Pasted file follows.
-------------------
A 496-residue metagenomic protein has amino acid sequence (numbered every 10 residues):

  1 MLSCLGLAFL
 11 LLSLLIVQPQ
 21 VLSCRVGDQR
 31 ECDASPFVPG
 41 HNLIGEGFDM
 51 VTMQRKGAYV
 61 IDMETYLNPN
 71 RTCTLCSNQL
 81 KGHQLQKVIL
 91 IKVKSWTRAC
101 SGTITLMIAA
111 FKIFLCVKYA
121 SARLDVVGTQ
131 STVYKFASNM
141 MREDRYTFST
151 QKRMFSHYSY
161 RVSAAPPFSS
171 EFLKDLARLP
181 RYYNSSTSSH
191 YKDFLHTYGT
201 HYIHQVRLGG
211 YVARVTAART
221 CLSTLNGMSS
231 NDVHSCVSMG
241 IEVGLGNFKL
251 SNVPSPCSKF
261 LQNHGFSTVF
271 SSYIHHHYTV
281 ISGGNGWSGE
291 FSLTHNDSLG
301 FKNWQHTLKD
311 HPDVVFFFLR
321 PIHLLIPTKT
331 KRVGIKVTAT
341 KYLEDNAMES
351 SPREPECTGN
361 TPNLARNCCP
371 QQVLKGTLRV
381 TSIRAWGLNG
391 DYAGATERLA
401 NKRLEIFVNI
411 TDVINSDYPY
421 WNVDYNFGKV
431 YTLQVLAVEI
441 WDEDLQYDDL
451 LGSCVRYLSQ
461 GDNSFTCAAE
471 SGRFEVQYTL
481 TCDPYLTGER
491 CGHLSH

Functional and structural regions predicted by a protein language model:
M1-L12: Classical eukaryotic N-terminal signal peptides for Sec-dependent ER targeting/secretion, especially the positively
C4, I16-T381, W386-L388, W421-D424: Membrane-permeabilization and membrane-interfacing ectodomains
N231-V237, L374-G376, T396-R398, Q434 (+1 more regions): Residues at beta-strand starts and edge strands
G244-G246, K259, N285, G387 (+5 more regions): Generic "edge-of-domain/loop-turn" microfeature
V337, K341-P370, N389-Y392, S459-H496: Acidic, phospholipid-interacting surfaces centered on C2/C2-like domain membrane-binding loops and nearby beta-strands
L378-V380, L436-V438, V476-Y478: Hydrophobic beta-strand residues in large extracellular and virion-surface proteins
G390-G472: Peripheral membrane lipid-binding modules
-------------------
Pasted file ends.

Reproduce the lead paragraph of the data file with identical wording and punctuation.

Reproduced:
A 496-residue metagenomic protein has amino acid sequence (numbered every 10 residues):